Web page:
The Producers is a hard act to follow, but Nathan Lane and Matthew Broderick have done pretty well for themselves. Indeed, "pretty well" undercuts the case considerably: When their revival of The Odd Couple (now in previews) bows Oct. 27 at the Brooks Atkinson Theatre, it will have amassed the biggest advance of any play in Broadway history — something like $20 million, and building! It was, in short, a good idea.
And what high-octane talent management dreamed up this not-at-all-Odd Coupling? Why, "The Boys" themselves. And, to hear Lane tell it, it was just a joke — a throwaway.
"We mentioned it one day to Manny Azenberg at the [Edison] Cafe, Matthew and I, when somebody said, 'What else can you do together?' It just popped into my head, and we both thought it'd be fun." Azenberg, who has produced 22 Neil Simon plays, reportedly lit up like a Christmas tree. "He told us, 'Well, anytime you want to do it, let me know.'"
The author was quick to encourage that thought in a letter. "Neil wrote me and said, 'I want you to play it. I've been holding on to the rights a long time. There've been offers, but I'd like for you to do it.' So I called him and said, 'Absolutely. Let's do that.'" In broad-stroked generalities, a case could be made that Oscar Madison (Lane) and Felix Ungar (Broderick) are Max Bialystock and Leo Bloom with different zip codes and no songs. They hail from the same comedy-genius gene pool that wrote "Your Show of Shows" (to name Names: Neil Simon and Mel Brooks), and both shows revolve crazily around a kind of marriage, requiring some close-order comic chemistry from the actors paired in this chaotic union.
Hence, it's another opportunity for Lane and Broderick to demonstrate the seamless teamwork they displayed as The Producers (Lane earned a Tony for his Max-to-the-max, but he called the also-nominated Broderick to the podium to accept that award with him.)
Their simpatico chemistry, which will also hit movie screens when the film version of The Producers opens on Dec. 21, was slow to percolate. In fact, their first time out as co-stars, the two didn't even work together — and, if they had, they would have been operating at radically different speeds, lending their voices to Disney's blockbuster 1994 movie, "The Lion King" (Lane as Timon, the motor-mouthed meerkat, and Broderick as the earnest, laconic adult Simba). "We didn't meet until the movie premiere," Lane recalls.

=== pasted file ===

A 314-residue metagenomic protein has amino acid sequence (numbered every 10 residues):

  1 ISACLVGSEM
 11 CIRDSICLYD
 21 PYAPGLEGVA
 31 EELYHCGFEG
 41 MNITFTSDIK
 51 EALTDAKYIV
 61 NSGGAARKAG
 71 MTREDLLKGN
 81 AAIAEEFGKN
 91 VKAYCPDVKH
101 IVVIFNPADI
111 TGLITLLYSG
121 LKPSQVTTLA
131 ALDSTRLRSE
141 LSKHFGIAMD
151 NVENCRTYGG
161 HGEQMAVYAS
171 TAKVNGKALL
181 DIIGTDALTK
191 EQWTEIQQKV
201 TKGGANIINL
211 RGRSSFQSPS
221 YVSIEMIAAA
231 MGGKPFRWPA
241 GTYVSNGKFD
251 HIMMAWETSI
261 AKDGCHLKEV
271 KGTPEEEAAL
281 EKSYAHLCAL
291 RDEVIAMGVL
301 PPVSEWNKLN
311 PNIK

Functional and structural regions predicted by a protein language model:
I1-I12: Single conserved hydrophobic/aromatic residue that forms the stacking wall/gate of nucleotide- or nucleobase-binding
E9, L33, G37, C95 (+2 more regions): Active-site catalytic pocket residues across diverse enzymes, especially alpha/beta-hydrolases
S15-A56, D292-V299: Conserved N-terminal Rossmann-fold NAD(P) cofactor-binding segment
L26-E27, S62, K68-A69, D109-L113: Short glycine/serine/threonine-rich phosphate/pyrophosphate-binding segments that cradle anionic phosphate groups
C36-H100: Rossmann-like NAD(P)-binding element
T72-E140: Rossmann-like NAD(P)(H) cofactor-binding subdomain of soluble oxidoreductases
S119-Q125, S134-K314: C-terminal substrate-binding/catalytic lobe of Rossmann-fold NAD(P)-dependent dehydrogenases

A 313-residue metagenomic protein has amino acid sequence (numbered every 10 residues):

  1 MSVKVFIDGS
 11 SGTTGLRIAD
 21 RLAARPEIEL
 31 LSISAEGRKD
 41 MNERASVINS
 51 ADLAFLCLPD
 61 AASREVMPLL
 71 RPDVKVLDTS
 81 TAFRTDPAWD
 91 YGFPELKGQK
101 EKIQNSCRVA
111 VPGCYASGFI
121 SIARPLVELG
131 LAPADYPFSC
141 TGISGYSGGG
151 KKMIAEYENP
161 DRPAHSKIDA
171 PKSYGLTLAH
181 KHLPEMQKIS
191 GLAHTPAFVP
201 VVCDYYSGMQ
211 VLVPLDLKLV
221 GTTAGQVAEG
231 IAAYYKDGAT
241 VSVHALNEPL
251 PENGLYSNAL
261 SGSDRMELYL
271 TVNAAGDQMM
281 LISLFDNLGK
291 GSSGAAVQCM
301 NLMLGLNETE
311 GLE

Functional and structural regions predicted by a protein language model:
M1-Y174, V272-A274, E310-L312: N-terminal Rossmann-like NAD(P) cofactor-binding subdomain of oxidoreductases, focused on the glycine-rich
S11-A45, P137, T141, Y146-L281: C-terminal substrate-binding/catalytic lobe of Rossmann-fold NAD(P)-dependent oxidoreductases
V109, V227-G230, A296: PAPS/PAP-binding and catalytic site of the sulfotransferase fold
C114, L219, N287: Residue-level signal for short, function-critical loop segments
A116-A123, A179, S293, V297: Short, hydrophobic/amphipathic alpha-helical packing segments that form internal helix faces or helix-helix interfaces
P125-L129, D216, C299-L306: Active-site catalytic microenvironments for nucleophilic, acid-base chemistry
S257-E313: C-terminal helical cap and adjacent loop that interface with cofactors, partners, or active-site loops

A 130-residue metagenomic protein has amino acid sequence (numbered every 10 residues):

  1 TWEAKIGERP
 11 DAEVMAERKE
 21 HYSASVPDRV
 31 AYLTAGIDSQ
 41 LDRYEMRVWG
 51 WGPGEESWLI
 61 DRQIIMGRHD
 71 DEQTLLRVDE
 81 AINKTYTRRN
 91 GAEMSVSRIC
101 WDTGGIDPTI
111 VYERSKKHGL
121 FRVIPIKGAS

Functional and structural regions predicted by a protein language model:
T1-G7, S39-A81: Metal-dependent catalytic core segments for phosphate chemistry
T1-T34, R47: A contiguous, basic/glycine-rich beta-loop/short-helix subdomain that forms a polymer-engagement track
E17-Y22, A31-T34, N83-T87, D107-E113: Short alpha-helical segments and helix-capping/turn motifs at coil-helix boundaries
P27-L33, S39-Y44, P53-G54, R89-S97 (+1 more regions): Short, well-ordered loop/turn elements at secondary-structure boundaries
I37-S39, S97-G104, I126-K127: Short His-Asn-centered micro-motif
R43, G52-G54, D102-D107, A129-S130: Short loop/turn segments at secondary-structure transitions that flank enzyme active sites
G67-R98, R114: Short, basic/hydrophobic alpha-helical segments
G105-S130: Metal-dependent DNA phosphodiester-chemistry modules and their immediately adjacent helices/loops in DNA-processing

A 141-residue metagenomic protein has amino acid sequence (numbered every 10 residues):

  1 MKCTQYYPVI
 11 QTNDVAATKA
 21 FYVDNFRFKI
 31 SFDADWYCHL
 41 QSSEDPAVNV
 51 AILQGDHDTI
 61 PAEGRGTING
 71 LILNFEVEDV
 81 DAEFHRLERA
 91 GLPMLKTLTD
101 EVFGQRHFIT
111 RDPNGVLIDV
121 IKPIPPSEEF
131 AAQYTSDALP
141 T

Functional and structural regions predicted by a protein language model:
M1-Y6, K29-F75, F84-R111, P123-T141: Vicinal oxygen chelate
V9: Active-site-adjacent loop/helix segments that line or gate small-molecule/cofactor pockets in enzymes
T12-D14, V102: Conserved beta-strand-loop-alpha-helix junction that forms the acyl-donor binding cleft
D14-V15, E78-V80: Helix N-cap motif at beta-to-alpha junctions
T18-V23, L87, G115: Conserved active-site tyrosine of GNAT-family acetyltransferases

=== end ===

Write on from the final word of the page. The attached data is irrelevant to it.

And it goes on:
When they met again, it was in rehearsal for The Producers, and Lane remembers they were in sync right from the start. A friendship developed, and the fun was palpable to audiences. "We enjoy each other very much, onstage and off," Lane allows, adding that they were not above little can-you-crack-me-up-onstage contests. "Matthew would occasionally mumble something to me under his breath that I might find amusing — and usually did." For instance, Lane recalls a riff Broderick went into because they were playing the same theatre where Oklahoma! had resided. He pretended the ghosts of that show were infecting his performance, and "every once in a while, he'd give one of his lines a rural inflection. Only I would realize what he was doing, and it would break me up every time. We slipped each other things like that."
Forty years ago when The Odd Couple bowed on Broadway with Walter Matthau as the slobby Oscar and Art Carney as the fastidious Felix — born-again bachelors reprising the mistakes of their respective marriages as Riverside Drive roomies — Lane was nine and Broderick was two, but don't expect any rewrites to bring Simon's classic antic up to New Millennium speed. "We did not want to do some sort of updated version of it, with cell phones and things," Lane insists. "It's a straight revival of the original play, and that hasn't really been done on Broadway since '65. I mean, they did a female version of it, and Tony Randall and Jack Klugman did a one-night benefit performance of it. But the play itself hasn't been back to Broadway."
Lane is shooting for a word-perfect reprise. "There's a musicality to Neil's lines. If you leave out a word, it hurts the show. You wouldn't want to change it or add something because that would affect the rhythm. I've been reading this play since I was 12. I joined a play-of-the-month-club with Fireside Theatre as a kid, and the first play they sent me was The Odd Couple. I'm a huge fan."
Which sounds pretty precise and persnickety for someone who's supposed to be "the sloppy one." Coming from Oscar, it's a symphony of sensitivity — but it must be music to Simon's ears.